Omar Khadr’s homecoming
Your editorial Coming Home To Canadian Justice (Oct. 1) begins “Omar Khadr was raised to be a terrorist, and became one.” Please define “terrorist”? How does it differ, in the circumstances, from “armed combatant”?
Later, the editorial refers to the “U.S. terrorist prison at Guantanamo Bay.” You have that exactly right – though not in the sense you intend.
Randal Marlin, Ottawa
So, Omar Khadr has paid a “heavy price for his crimes” – plural. His victim, and his victim’s family, have paid a profoundly higher price for his crimes.
Please spare us your sympathy and your appeal for fairness.
John Morrison, Burlington, Ont.
Regardless of what you believe happened on the day that U.S. Sergeant Christopher Speer died and Omar Khadr was shot, the fact is that Mr. Khadr will be eligible to walk the streets of Canada again (Khadr On The Road To Freedom – Oct. 1). The past is the past. It is the future that we should be concerned about.
What sort of person will emerge from prison? Will he be a danger to our society, or will he contribute to our society in some positive way? Now that Mr. Khadr is serving time in a Canadian correctional facility, do we accept that how he is treated in that facility will have an impact on what sort of person he will be when he walks out of it? Or do we just fantasize about some other outcome for him (death penalty, life imprisonment) that is not in the cards?
Now that Mr. Khadr is back on Canadian soil, what exactly does Public Safety Minister Vic Toews hope to gain for himself, his party, or Canada by continuing to portray Omar Khadr in the way he has done?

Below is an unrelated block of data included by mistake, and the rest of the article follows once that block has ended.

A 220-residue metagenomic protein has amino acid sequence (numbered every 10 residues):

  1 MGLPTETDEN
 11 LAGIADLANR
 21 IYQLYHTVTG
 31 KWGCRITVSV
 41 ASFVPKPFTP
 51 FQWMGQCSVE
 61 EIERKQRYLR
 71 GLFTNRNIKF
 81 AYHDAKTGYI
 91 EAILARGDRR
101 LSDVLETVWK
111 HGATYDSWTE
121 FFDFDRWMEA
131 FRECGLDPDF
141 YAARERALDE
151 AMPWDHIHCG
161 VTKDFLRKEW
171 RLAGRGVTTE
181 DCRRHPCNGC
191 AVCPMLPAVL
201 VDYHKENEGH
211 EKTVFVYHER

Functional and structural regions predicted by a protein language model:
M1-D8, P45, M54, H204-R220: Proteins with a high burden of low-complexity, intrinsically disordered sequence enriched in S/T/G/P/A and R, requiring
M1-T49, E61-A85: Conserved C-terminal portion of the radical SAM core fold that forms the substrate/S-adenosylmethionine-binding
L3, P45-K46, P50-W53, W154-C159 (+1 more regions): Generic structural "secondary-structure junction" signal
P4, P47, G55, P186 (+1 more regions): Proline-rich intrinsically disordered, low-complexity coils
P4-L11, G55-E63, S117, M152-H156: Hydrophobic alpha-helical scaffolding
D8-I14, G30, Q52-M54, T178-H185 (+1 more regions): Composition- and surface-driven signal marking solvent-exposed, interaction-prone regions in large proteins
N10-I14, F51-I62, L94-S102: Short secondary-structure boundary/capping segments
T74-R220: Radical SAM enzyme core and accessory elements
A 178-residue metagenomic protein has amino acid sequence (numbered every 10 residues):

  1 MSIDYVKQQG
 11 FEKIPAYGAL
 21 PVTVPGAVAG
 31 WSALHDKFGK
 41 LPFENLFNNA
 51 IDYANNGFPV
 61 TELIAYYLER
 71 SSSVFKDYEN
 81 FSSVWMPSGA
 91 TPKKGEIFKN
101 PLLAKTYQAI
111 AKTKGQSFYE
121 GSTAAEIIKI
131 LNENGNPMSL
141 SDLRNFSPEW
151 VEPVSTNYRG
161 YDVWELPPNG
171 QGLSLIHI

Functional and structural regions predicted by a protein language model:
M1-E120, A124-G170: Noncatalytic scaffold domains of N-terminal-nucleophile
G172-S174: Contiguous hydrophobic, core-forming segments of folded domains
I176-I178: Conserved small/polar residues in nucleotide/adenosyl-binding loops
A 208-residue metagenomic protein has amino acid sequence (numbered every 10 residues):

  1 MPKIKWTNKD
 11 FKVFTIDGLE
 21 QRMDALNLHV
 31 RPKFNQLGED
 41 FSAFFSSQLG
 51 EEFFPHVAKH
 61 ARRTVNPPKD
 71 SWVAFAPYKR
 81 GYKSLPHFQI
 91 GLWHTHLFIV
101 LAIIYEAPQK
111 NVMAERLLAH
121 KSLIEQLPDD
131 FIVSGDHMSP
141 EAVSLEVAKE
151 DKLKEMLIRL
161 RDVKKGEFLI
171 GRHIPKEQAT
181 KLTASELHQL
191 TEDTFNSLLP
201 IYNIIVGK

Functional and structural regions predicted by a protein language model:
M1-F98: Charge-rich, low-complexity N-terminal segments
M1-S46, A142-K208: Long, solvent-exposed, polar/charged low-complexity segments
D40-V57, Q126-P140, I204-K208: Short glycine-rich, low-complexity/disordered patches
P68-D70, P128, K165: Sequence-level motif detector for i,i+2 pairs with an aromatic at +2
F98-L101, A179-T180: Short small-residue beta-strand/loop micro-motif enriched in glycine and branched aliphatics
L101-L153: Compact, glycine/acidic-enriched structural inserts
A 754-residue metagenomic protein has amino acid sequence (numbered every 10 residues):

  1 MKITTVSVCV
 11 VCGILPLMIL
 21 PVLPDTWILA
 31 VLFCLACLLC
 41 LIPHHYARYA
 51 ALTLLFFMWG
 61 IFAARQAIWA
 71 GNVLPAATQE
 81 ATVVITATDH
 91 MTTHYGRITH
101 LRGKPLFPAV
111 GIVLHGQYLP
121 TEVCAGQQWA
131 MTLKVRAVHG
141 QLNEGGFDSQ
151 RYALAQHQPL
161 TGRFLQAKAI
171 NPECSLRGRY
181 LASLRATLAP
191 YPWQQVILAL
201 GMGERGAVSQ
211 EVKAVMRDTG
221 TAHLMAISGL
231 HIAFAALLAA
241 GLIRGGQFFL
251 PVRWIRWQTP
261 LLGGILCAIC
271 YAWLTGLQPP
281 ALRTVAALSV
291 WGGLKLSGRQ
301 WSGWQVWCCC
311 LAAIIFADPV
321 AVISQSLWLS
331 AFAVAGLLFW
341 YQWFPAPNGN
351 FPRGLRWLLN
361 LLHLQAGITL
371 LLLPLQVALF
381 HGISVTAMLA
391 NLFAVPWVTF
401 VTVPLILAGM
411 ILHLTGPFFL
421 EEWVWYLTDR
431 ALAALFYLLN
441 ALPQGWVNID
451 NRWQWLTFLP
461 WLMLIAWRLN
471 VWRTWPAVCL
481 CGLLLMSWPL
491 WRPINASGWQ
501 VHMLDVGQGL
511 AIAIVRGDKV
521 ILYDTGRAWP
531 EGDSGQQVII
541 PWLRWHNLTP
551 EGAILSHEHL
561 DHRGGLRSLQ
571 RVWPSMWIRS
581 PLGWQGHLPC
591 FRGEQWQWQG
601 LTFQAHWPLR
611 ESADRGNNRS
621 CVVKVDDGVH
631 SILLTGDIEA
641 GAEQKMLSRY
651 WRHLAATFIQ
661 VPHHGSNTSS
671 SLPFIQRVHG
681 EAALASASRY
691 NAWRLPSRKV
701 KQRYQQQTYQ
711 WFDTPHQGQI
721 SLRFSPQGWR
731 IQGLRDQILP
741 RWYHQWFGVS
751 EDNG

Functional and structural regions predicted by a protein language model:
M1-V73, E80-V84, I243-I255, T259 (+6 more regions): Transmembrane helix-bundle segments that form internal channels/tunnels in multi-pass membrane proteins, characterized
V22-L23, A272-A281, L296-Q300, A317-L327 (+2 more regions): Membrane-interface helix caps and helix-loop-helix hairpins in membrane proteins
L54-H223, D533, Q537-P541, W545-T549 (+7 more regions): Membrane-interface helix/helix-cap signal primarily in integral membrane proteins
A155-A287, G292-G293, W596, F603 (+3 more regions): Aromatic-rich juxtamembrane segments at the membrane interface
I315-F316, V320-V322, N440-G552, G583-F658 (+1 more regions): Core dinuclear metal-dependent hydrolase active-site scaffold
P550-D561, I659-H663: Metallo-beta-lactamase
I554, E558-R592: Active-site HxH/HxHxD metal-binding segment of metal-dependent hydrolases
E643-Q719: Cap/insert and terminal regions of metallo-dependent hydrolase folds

Trevor Amon, Victoria
As communications director to John Turner during the epic 1988 free-trade campaign, I may be qualified to offer a footnote to Robin Sears’s retrospective (The Great Free-Trade Election of 1988 – Oct. 1).
Following Mr. Turner’s impressive performance in the TV debate, the Liberals were ahead of the Conservatives until the final fortnight. Then, Bay Street launched a massive advertising campaign to discredit him. This campaign succeeded at the grassroots and was the decisive factor in Brian Mulroney’s re-election.
This could not happen today because of legislation imposing draconian restrictions on corporate, union and individual largesse to political parties.
Raymond Heard, Toronto
The free-trade agreements were never about trade (The Deal That Freed Canada – Report on Business, Sept. 30).
Corporations wanted the right to invest and produce anywhere in the world, sell these products anywhere, repatriate their profits without government interference and hide the profits in offshore tax havens.
John W. Warnock, Regina
T.O.’s new play?
This project – three towers, up to 85 storeys – will likely result in record-setting density for North America. It will compound King Street’s gridlock congestion and further overbuild on the downtown transit system (A Mirvish Production To Test City Limits – Oct. 1).
Architect Frank Gehry’s designs are spectacular but none demonstrate the green sustainability now needed in a world of increasing resource shortages and energy costs.